“It’s the only prayer I really say these days,” Rick said.

I’m paraphrasing.

“I just want to pay attention. Listen. And let that guide me.”

It’s a good lesson as we get ready to hit the road. I want to plan well for this new journey. But I also want to leave room to respond as we are called. Some of the best stories we gathered for American Stories were unexpected. Sometimes the winding path leads us to the most interesting destinations and often serendipity has better plans than we can craft on our own.

As we get ready to go, I just want to pay attention. I want to listen. And that simple process will guide our path.

2 comments

  1. Heidi Currier

    I love reading your blog. The slowing down, noticing what’s going on around you, especially in nature; the acceptance that everything changes and ends (your anxious feelings arise and fall)-these are all things that I can relate to in my own experience.
    Now I’m going to put something out there that is scary for me, but I’m going to risk it. In talking with friends and especially in conversations with myself about racism, I have thought about the people who are called white supremacists, who hold those beliefs. Where do they come from? What feeds/supports those beliefs? I wonder if it would be instructive, or even acceptable, to hear some of those stories. The danger I guess would be giving voice to an idea that is reprehensible. Maybe talking with someone who was once of that persuasion and changed their mind would need better. I think you mentioned someone you planned to interview who had meet and talked with white supremacists. Maybe that’s what got me thinking about it!!
    You’re staying on an amazing journey and bringing a lot of people along with you-safe travels🙏
    Heidi

    Liked by 1 person

    • Thanks Heidi. I think about how to engage with that conversation about white supremacy as well. One of the interesting challenges is that we draw a line between good and bad…us and them…and the white supremacists are seen as deviants and monsters who have nothing to do with us. We do that with a lot of things. But I think the nuanced reality is that it is all a continuum. We are all a mix of good and bad. White supremacy isn’t just that thing that resides in monsters. We are all a part of a structure of white supremacy that permeates our history and society. And I have a little of it in me, though I hope not as much as someone who is seen as a white supremacist in the traditional sense.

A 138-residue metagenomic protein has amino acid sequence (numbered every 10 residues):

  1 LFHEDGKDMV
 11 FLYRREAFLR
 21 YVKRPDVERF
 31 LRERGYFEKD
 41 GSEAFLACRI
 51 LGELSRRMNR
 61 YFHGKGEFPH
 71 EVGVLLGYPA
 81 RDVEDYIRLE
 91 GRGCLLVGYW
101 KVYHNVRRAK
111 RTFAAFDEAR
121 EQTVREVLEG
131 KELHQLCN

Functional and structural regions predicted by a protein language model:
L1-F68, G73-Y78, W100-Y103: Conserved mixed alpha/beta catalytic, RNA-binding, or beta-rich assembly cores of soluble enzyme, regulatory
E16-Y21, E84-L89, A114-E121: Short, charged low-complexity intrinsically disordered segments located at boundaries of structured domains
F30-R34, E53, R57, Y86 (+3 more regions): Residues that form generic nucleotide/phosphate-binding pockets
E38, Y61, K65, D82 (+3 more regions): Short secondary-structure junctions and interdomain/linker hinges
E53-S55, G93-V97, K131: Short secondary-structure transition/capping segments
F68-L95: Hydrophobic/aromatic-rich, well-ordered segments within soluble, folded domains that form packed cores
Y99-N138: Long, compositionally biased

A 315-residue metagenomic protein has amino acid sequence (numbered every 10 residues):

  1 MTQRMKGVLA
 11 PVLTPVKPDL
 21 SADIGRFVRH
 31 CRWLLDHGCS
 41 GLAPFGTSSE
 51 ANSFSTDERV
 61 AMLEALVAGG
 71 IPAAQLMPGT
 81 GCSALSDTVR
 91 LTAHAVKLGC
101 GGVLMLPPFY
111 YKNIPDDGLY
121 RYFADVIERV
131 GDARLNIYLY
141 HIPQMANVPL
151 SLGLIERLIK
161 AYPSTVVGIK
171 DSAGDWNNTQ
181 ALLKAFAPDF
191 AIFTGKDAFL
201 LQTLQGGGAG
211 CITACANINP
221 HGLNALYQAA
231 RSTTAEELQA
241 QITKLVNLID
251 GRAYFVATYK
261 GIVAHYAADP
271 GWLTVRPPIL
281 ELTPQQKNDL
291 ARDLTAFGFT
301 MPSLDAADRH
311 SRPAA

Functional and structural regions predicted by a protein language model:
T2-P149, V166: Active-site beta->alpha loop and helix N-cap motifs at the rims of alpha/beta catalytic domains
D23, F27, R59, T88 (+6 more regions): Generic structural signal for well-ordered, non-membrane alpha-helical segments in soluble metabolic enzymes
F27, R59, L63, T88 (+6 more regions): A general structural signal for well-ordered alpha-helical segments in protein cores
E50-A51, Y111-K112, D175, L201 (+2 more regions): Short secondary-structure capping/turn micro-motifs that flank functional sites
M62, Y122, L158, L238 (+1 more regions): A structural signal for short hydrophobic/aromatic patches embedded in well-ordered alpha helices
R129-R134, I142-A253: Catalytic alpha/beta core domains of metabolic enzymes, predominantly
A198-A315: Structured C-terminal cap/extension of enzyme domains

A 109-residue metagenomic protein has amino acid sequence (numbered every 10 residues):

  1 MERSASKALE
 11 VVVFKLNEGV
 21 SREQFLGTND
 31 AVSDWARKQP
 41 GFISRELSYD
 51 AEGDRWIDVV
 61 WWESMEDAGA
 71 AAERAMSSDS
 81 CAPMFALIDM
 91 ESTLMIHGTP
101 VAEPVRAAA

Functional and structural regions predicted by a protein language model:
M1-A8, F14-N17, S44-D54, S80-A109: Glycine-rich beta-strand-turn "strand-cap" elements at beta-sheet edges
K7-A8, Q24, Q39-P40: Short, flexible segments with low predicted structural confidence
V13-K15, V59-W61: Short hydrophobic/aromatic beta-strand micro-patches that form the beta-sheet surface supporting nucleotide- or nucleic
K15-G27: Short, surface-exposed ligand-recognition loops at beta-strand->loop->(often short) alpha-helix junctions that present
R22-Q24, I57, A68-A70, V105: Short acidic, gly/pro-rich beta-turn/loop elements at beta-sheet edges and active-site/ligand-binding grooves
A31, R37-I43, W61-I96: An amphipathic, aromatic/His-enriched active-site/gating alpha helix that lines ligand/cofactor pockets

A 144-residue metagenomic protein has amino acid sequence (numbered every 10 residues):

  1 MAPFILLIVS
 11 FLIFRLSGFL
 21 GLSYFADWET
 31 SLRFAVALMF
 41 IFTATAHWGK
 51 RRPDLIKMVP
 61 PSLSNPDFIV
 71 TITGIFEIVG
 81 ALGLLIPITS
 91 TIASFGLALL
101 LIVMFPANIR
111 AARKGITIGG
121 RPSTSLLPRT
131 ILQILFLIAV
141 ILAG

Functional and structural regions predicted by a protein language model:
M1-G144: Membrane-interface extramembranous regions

And so on the one hand, it would be an interesting conversation to try to unravel some of that thread. And on the other hand…you’re right…I don’t want to give that voice a platform. Someone once said, “If you’re trying to plant a garden, you don’t intentionally sow weeds.” I am working with this and thinking about the right way to do it.

      I do have a friend / colleague who used to be a white supremacist and now works toward reconciliation and healing. I interviewed him for my podcast How Life Changed and he shares some interesting insights that I think we all could learn from. You can listen at this link.
      https://www.buzzsprout.com/959767/3328306-episode-18-arno-michaelis.mp3?blob_id=11999884&download=true

      Thanks for following along. I’m grateful for your encouragement and support.

      John

      Like